If use of these drugs in Manny's case were all about wishful thinking, we could better understand the insurance company case. Much as we might all want “everything” done in a desperate situation, an insurer is justified in denying coverage for treatment almost certain to be futile. But this is not that scenario. The drugs in question have been tested directly against Manny's cancer, and been shown to work where nothing else does. They are FDA approved, and would be covered if Manny happened to have a different, far more common cancer. Manny's cancer has no standard therapy at lower cost that “should” be tried instead.
This is not a hard call. Someone needs to fork over the money to cover this therapy, either the insurance company that clearly should, or the family that doesn't have it.
Let's fix both. Manny's family is accepting charitable contributions here; please help them help their son. I will do the same.
But really, we have all paid for this care already. We pay for our insurance so that it's there when we need it. Manny and his family now need exactly what we have been paying for all along: coverage of costly medical care a doctor deems essential, and potentially life-saving. There is nothing ambiguous about this scenario.
So, let's insist that Blue Cross Blue Shield of Florida remember its mission, and that human lives are the priority. Manny's care, whatever it costs, is unlikely to make too big a difference in the lives of company executives or shareholders; but it may make all the difference in the world to Manny life, and those who love him.
Let us, then, defend this young man, who could be, or could belong to, any of us. Please help Manny's family, share this column widely, and sign this petition. Manny's injury is already far more than any young person should be asked to bear. Let's tell Blue Cross Blue Shield of Florida that Manny's extended human family will not tolerate the addition of insult to it. His rare and terrible disease is, alas, the challenge this young man cannot avoid; rare indifference is a complication he certainly should be spared. Let us meet it with our collective, righteous indignation, and make it so.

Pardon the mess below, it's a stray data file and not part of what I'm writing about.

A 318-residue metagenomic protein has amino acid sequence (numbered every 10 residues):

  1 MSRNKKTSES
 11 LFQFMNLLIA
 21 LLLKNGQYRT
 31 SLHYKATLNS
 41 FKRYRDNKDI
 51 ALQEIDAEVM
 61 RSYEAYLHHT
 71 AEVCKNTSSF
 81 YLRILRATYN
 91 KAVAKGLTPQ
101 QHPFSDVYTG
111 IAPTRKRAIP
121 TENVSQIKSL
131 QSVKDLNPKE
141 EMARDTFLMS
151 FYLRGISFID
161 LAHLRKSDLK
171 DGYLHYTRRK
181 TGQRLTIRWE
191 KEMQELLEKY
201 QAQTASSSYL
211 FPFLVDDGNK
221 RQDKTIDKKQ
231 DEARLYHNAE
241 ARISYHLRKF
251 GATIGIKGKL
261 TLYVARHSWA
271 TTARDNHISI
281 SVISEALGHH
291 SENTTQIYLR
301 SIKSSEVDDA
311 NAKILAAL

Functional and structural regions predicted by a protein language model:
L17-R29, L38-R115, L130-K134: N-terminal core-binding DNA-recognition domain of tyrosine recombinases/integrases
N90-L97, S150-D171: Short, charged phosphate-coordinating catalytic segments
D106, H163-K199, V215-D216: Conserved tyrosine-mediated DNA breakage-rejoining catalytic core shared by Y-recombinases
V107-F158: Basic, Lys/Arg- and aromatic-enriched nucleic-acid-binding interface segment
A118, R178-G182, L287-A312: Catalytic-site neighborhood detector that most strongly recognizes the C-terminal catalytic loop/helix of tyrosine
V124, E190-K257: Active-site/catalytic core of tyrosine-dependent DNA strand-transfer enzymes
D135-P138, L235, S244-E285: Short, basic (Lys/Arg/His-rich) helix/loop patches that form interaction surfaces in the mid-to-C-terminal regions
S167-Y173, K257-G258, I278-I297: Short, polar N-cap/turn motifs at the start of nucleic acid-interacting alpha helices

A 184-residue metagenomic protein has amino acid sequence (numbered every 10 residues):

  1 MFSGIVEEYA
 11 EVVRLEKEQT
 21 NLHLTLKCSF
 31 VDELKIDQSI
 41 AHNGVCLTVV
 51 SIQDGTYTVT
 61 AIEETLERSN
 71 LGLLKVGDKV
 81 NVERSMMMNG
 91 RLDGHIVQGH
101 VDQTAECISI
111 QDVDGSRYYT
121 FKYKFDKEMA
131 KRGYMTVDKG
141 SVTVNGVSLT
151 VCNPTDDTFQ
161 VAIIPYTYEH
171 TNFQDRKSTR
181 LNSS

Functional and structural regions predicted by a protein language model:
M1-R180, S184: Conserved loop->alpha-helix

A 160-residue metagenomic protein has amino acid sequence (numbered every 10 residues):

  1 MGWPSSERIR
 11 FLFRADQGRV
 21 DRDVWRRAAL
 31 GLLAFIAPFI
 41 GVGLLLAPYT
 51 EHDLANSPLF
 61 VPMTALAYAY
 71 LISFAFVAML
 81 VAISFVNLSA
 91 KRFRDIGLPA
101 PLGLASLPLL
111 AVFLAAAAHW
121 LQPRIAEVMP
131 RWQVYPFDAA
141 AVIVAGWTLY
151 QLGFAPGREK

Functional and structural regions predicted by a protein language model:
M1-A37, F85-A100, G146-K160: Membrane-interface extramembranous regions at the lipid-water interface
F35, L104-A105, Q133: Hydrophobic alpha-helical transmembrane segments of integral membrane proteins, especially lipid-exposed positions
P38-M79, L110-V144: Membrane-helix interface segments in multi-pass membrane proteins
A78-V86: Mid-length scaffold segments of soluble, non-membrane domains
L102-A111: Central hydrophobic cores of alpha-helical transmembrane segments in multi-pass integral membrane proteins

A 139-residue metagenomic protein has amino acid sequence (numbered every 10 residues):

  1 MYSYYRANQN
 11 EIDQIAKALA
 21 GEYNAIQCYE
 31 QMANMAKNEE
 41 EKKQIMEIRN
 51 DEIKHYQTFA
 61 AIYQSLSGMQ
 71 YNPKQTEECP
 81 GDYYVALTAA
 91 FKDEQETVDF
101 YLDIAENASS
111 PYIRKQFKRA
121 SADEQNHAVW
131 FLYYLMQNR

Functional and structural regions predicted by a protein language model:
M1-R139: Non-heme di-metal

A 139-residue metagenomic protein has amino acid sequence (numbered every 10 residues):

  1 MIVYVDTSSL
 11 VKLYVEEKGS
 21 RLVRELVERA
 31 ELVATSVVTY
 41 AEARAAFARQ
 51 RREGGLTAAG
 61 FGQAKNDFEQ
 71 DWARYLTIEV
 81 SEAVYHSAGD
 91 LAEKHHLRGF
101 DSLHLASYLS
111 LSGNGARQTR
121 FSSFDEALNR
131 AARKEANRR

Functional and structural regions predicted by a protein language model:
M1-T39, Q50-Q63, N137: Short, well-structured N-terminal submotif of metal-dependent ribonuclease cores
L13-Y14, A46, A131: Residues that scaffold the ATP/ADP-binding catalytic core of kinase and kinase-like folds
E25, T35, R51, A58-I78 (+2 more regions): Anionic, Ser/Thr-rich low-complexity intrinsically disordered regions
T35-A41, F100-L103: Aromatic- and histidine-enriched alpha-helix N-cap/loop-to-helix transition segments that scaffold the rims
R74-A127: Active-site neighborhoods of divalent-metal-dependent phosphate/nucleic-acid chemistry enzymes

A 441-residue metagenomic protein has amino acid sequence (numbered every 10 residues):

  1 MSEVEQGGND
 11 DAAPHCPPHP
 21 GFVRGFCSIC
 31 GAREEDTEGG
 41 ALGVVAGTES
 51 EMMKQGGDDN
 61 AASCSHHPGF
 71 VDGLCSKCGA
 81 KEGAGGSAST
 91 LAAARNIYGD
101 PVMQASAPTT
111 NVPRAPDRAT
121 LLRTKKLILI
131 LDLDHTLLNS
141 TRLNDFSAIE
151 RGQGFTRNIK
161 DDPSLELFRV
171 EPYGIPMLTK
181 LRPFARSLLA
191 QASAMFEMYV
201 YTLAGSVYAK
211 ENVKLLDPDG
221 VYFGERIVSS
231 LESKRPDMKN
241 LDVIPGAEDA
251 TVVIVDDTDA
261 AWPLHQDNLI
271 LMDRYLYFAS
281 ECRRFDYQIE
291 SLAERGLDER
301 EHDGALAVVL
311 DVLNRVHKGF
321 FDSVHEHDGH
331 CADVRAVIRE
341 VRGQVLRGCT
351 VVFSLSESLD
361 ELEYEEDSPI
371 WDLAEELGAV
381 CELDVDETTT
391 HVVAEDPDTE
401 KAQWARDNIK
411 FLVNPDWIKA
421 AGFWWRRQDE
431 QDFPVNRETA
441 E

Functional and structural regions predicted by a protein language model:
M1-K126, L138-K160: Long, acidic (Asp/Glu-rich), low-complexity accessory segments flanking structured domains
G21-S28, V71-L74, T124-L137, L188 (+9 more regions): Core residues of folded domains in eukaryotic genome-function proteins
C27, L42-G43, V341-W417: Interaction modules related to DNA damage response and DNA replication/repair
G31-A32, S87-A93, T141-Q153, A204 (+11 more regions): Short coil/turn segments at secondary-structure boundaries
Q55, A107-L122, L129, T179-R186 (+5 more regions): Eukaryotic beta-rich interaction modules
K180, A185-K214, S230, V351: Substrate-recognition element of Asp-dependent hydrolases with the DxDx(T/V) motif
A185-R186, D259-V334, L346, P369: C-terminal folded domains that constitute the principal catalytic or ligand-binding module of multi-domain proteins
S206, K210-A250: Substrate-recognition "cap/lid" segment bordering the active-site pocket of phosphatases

David L. Katz, MD, FACP, MPH, FACPM, is an internationally renowned authority on nutrition, weight management, and the prevention of chronic disease, and an internationally recognized leader in integrative medicine and patient-centered care. He is a board certified specialist in both Internal Medicine, and Preventive Medicine/Public Health, and Associate Professor (adjunct) in Public Health Practice at the Yale University School of Medicine. He is the Director and founder (1998) of Yale University's Prevention Research Center; Director and founder of the Integrative Medicine Center at Griffin Hospital (2000) in Derby, Conn.; founder and president of the non-profit Turn the Tide Foundation; and formerly the Director of Medical Studies in Public Health at the Yale School of Medicine for eight years. This post originally appeared on his blog at The Huffington Post.